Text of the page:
The increased interest in long-life embedded applications such as remote data logging or utility meters brings up the eternal engineering question: how are we going to power these devices? These devices should operate on a small battery for 10, 20, or more years without any attention, often under difficult environmental conditions.
For shorter-life installations on the order of a few years, the battery decision analysis begins with some basic analysis of the current drain on the battery under various duty cycles and operational modes compared to the energy capacity of the battery (mA-hour). This can get fairly involved for applications with complicated operational cycles, but it's not too hard to at least put an upper-bound, worst-case number on requirements. However, when you need to run for a decade or more, the basic electrical analysis of load current and power versus capacity is only a small factor. Issues such as self-discharge, chemical deterioration and enclosure corrosion become major concerns.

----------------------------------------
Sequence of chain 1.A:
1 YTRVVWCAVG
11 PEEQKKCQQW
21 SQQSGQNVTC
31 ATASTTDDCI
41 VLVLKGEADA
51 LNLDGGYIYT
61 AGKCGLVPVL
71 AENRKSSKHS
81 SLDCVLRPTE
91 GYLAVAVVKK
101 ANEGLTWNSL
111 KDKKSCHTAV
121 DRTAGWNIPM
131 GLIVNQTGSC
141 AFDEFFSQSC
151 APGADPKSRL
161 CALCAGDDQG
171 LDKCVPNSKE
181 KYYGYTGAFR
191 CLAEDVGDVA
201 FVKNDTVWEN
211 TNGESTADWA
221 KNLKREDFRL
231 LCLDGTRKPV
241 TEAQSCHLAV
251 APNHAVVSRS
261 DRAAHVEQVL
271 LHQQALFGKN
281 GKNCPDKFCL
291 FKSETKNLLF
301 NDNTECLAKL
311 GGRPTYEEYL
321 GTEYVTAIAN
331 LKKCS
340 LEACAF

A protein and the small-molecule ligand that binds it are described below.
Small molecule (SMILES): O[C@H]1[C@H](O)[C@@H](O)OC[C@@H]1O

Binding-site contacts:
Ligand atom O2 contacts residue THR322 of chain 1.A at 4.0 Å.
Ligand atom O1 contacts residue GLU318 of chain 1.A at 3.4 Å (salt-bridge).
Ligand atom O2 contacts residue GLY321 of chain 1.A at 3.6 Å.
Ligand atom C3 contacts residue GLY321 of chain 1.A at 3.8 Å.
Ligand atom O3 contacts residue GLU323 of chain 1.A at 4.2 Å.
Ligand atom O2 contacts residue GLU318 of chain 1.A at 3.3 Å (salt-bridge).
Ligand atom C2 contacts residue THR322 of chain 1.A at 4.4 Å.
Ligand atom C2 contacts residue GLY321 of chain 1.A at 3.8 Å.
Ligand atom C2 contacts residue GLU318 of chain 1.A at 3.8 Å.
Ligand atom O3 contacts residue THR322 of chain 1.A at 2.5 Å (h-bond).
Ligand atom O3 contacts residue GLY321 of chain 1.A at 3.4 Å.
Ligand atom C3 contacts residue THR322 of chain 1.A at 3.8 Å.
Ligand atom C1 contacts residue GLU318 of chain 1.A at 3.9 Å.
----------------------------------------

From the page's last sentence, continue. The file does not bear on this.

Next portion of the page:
Which is why I was intrigued when I read “Designing and Fabricating a Multiple-Decade Battery in Aerospace & Defense Technology. The article detailed a thermoelectric generator (TEG) based on radioactive decay that could run for 150 years, in theory. The architecture used a two-step process which I had not read about before, where the decay generates light, and then that light generates power via photovoltaic cells. The authors allude to the low efficiency, but unfortunately give no numbers, although I suspect it is in the <5% range.
Behind this deceptively simple symbol is a complex world of electrochemical and even radioactive activity.
TEGs powered by radioactive decay have been used successfully for decades, especially for deep-space vehicles where solar radiation is minimal. These TEGs use a single-stage conversion process based on heat of radioactive decay rather than the photons of the two-step process, with Seebeck-junction thermocouples to generate the electrical power from the decay's heat.
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